Cromford and High Peak Railway

Coordinates: 53°10′57″N 1°48′23″W / 53.1824°N 1.8065°W / 53.1824; -1.8065 (Cromford and High Peak Railway)
From Wikipedia, the free encyclopedia

LocaleDerbyshire, England
Dates of operation1831 (1831)–1967 (1967)
SuccessorHigh Peak Trail cycleway
Track gauge4 ft 8+12 in (1,435 mm) standard gauge
Route map
Cromford and
High Peak Railway
Whaley Bridge Canal Wharf
Buxton line
to Manchester
Whaley Bridge
Old Harpur enlarge…
Harpur Hill
Hindlow enlarge…
Hindlow Quarry
(Brigg's Sidings)
Dowlow Halt
Dowlow Works
Hurdlow enlarge…
Parsley Hay
Friden Goods Yard
Gotham Curve
Minninglow Goods Yard
Longcliffe Goods Yard
Middleton Top
Middleton Quarry
Recreation Ground
unopened connection
Ecclesbourne Valley Railway Ecclesbourne Valley Railway
National Stone Centre
Steeple Grange Light Railway
Steeple House
Steeplehouse & Wirksworth
Sheep Pasture Bottom
(now High Peak Junction)
Derwent Valley line
to Cromford
Derwent Valley line
to Whatstandwell
Hurdlow Incline
deviation (1869)
Dowlow Works
Hurdlow Incline

The Cromford and High Peak Railway (C&HPR) was a standard-gauge line between the Cromford Canal wharf at High Peak Junction and the Peak Forest Canal at Whaley Bridge. The railway, which was completed in 1831, was built to carry minerals and goods through the hilly rural terrain of the Peak District within Derbyshire, England. The route was marked by a number of roped worked inclines. Due to falling traffic, the entire railway was closed by 1967.

The remains of the line, between Dowlow and Cromford, has now become the High Peak Trail, a route on the National Cycle Network.


Bunsall Incline in the Goyt Valley, now converted to a road

The Peak District of Derbyshire has always posed problems for travel, but from 1800 when the Peak Forest Canal was built, an alternative to the long route through the Trent and Mersey Canal was sought, not only for minerals and finished goods to Manchester, but raw cotton for the East Midlands textile industry.

One scheme that had been suggested would pass via Tansley, Matlock and Bakewell. In 1810, a prospectus was published for another route via Grindleford, Hope and Edale, but since it could only promise £6,000 a year, in return for an outlay of £500,000, it was received with little enthusiasm. The problem was not only carrying a canal over a height of around a thousand feet, but supplying it with water on the dry limestone uplands.

Finally Josias Jessop, the son of William Jessop, was asked to survey the route. He, his father and their former partner Benjamin Outram had gained wide experience in building tramways where conditions were unsuitable for canals, and that is what he suggested. Even so, as almost the first long-distance line at 33 miles (53 km), it was a bold venture. Moreover, to its summit at Ladmanlow, it would climb a thousand feet from Cromford, making it one of the highest lines ever built in Britain.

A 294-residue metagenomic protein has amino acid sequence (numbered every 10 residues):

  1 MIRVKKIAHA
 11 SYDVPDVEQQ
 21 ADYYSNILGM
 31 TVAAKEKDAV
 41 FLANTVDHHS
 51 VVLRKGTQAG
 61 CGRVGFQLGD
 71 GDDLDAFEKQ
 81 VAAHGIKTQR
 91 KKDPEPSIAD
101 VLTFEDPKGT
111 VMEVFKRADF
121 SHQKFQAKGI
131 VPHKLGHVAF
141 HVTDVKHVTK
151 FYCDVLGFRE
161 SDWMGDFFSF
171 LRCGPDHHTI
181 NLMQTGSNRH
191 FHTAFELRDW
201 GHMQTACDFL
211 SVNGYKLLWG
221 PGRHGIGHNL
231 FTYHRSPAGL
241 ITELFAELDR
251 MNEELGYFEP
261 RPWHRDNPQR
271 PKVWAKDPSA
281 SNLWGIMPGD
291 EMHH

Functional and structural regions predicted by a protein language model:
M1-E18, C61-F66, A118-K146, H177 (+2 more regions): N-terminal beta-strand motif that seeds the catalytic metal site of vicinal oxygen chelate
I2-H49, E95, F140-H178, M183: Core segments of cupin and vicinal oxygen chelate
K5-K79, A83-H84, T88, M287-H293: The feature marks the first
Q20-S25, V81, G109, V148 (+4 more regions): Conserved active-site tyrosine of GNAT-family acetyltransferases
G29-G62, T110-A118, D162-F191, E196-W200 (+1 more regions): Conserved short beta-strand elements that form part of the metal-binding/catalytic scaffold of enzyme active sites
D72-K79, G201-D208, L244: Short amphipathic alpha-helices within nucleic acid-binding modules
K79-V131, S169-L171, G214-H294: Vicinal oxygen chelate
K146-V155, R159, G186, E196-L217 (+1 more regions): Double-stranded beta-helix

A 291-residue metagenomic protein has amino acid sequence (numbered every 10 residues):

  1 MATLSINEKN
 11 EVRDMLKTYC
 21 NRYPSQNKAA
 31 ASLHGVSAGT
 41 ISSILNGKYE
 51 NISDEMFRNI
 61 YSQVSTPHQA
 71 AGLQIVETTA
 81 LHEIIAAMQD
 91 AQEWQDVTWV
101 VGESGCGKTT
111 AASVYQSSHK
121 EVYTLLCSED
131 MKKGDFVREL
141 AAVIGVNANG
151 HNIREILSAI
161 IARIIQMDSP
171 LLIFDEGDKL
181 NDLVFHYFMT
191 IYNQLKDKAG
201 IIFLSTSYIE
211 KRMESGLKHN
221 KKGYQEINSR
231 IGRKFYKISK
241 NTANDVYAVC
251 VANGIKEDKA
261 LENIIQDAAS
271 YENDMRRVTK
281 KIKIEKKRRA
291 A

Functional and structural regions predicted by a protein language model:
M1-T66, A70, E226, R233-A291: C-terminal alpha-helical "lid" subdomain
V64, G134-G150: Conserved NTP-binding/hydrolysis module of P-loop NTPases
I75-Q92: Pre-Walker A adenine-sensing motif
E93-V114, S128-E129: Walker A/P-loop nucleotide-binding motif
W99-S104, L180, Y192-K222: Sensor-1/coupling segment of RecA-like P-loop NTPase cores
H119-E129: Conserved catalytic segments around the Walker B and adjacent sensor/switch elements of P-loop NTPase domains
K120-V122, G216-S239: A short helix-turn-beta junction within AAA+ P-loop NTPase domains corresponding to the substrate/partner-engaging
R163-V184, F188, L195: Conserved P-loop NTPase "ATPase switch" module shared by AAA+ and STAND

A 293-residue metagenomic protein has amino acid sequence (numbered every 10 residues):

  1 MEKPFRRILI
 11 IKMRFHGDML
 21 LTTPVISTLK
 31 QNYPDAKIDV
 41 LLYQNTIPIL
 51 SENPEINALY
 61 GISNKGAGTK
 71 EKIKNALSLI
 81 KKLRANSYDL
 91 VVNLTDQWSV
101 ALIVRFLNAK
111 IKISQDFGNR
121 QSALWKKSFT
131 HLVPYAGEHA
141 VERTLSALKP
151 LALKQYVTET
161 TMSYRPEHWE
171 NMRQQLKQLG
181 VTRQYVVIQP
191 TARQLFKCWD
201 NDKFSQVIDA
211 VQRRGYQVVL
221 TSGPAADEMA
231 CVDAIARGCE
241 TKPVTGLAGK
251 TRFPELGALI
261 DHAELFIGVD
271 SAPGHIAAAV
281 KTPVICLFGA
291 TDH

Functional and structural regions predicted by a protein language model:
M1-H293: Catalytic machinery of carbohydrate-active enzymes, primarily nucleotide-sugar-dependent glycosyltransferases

In 1825 the Act of Parliament was obtained for a "railway or tramroad" to be propelled by "stationary or locomotive steam engines," which was remarkably prescient, considering few people considered steam locomotives to be feasible, and George Stephenson's Stockton and Darlington Railway was barely open in far-away County Durham.


Middleton Incline today

The first part of the line from the wharf at High Peak Junction, on the Cromford Canal, to Hurdlow opened in 1830. From the canal it climbed over one thousand feet (305 m) in five miles (8 km), through three inclines ranging from 1 in 14 (7.1%) to 1 in 8 (12.5%): Sheep Pasture incline near Cromford and Middleton and Hopton inclines above Wirksworth. The line then proceeded up the relatively gentle Hurdlow incline at 1 in 16 (6.25%). The second half from Hurdlow to Whaley Bridge opened in 1832 descending through four more inclines, the steepest being 1 in 7 (14.3%). The highest part of the line was at Ladmanlow, a height of 1,266 feet (386 m). For comparison, the present-day highest summit in England is Ais Gill at 1,169 feet (356 m) on the Settle–Carlisle line, although the remaining, freight-only, stub of the CHPR at Dowlow Lime Works reaches a height of 1,250 feet (381 m).

Fishbelly rail laid on stone blocks, a common form of early track construction, had the advantage of providing a continuous soft path between the rails that was suitable for horses

The railway was laid using so-called "fishbelly" rails supported on stone blocks, as was common in those days, rather than timber sleepers, since it would be powered by horses on the flat sections. On the nine inclined planes, stationary steam engines would be used, apart from the last incline into Whaley Bridge, which was counterbalanced and worked by a horse-gin. The engines, rails and other ironwork were provided by the Butterley Company. It would take around two days to complete the journey. It was laid to the Stephenson gauge of 4 ft 8+12 in (1,435 mm), rather than Outram's usual 4 ft 2 in (1,270 mm).

While its function was to provide a shorter route for Derbyshire coal than the Trent and Mersey Canal, it figured largely in early East Midlands railway schemes because it was seen as offering a path into Manchester for proposed lines from London. However, the unsuitability of cable railways for passengers became clear within a few years.